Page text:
After “The Pillars of the Earth” and “World without End”, again I read the almost eight hundred pages of Ken Follett’s latest book, “A Column of Fire” in an incredibly short period of time, considering I’m not on holidays and only read at night and on lazy weekend mornings – whenever I can.skill trilogy begins with the construction of Kingsbridge cathedral in the UK. The first book’s story takes place in the 12th Century; it begins during the reign of King Henry I and continues through the years of the bloody civil war between his daughter Matilda and his nephew Stephen of Blois who fight for the throne; and the story of the second one takes place one hundred years after.
With his last book the author takes us to the 16th century and the bloody religious wars that were tearing Europe apart, between Catholics and Protestants. The story begins when Mary Tudor, known for posterity as Bloody Mary for the number of protestant “heretics” she burned at the stake, is queen of England. A staunch Catholic, and married to the most catholic King Felipe II of Spain, she would not accept freedom of belief in her kingdom. But most of the action takes place during her successor’s reign, Queen Elizabeth I, who wanted to establish freedom of worship in England, but ended up having to crush several rebellions that would overthrow her and set another sovereign on the throne; in this case another queen, Mary Queen of Scots, seen by Catholics as the true heir to the English throne.
Along the pages of his book Ken Follett depicts a rich tapestry of heroes, villains, damsels, knights, lords and ladies, soldiers and adventurers, fanatical priests and secretive spies, lovers and abusers, and all these characters come together in an incredibly vivid story in which probably one of the most dramatic moments is the gruesome description of St. Bartholomew’s Eve, the terrible night when Parisian Catholics massacred thousands of Protestants who had come to the city for the wedding of Catholic French Princess Margot to the Protestant King Henri of Navarre (to have a glimpse o how this happened it’s worth seeing the movie “Queen Margot” with Isabelle Adjani).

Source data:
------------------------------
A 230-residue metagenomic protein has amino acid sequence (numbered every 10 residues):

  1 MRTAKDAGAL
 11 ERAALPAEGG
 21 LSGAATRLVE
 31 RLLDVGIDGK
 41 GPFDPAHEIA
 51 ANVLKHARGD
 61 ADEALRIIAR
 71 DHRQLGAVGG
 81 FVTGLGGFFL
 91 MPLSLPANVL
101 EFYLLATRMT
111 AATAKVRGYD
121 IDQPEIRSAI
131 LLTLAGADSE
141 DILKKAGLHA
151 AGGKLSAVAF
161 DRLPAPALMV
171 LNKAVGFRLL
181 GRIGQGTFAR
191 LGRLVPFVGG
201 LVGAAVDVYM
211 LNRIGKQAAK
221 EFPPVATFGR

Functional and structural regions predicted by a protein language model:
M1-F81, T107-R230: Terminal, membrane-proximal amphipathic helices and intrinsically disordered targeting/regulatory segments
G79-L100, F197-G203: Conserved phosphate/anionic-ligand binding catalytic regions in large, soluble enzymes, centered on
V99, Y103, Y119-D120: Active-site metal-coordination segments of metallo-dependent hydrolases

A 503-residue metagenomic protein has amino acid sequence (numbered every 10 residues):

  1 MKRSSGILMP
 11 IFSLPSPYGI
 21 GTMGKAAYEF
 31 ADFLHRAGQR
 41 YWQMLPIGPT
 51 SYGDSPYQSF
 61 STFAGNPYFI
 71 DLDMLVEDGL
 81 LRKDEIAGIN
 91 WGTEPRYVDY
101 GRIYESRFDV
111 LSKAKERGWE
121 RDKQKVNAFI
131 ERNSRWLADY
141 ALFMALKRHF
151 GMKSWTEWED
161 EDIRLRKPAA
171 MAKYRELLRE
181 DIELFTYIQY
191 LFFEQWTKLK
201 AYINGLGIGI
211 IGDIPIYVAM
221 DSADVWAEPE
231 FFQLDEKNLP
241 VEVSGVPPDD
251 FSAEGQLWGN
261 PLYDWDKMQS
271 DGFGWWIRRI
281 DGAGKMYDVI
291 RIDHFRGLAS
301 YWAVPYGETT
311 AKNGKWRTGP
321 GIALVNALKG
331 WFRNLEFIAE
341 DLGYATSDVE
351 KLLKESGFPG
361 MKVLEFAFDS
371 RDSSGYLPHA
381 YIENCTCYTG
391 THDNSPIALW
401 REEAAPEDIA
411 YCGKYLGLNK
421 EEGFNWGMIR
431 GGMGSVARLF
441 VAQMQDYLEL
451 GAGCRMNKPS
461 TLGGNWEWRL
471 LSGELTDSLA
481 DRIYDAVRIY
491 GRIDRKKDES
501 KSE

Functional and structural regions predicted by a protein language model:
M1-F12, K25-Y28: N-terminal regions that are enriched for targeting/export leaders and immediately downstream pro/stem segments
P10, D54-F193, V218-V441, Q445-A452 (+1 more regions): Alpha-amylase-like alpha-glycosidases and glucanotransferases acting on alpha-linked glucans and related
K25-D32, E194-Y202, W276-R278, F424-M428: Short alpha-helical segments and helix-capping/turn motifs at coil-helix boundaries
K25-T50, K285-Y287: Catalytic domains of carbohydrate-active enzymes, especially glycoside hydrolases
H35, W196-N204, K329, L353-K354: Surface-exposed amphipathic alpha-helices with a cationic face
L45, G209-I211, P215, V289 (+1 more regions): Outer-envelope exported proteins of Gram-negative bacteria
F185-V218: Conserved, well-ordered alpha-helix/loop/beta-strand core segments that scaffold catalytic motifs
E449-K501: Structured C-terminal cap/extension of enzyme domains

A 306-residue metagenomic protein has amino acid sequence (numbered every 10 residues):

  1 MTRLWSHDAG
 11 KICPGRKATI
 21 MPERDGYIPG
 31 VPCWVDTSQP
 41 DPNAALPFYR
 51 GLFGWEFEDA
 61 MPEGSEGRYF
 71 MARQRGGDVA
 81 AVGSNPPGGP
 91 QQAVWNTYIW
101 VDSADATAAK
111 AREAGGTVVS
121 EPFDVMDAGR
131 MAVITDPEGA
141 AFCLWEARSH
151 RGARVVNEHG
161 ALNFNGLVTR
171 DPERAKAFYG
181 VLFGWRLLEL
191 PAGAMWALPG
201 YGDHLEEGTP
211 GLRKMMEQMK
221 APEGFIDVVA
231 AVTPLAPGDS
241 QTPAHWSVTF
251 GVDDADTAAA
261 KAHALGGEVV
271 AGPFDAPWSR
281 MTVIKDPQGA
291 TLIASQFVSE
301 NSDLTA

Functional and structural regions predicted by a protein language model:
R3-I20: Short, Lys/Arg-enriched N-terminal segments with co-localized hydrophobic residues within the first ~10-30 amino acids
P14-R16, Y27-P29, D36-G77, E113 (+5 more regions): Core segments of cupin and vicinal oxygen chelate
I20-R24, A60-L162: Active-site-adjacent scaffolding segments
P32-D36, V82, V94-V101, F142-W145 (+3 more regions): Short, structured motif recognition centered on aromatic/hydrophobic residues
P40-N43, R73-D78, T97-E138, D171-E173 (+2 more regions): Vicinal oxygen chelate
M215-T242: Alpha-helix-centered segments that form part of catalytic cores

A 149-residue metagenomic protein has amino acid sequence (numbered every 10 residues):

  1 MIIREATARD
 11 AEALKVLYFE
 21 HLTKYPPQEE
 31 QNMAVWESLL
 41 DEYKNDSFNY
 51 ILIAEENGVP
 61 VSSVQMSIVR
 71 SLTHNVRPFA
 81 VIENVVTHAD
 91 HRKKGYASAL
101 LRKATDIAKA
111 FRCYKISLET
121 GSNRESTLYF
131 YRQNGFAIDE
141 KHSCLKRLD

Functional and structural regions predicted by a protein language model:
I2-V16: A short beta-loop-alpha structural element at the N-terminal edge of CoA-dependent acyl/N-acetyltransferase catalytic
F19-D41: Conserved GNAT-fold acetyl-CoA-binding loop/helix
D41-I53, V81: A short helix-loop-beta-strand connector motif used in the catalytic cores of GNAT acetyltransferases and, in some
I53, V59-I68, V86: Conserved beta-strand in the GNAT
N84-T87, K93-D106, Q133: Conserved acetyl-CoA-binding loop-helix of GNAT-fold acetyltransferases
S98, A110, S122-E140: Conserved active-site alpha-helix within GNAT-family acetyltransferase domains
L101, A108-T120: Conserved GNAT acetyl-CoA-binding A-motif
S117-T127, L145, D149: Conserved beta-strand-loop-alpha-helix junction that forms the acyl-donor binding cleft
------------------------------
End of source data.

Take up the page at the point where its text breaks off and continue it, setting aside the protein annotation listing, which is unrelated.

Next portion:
Through the eyes of the main character, Ned Willard, and his life and loves, we can see how the story unfolds; the real, historical part and the fictional one intrinsically woven together with such skill that you believe it all to be true. As a young boy he has a dream, one shared with his sovereign, Elizabeth; to live in a country that is tolerant towards all religions. In the end, deeply disappointed, he has to admit that while Queen Elizabeth did not persecute anybody for their religious beliefs, she still had to execute many Catholics – for treason, as some of them they were constantly plotting against her.
There would be so many things to tell you about this amazing book, but I will let you discover for yourselves. I’ll only tell you that you won’t really feel you are reading so many pages; each one is a new discovery, each new one holds a surprise and you are always anxious to know more. And when you turn the last page you feel sad because you would want the story to go on and on and never end.
That’s the stuff of a great book – the one you cannot put down but at the same time never want to finish. I’ll certainly be looking forward to reading new books by Ken Follett, one of my favourite authors.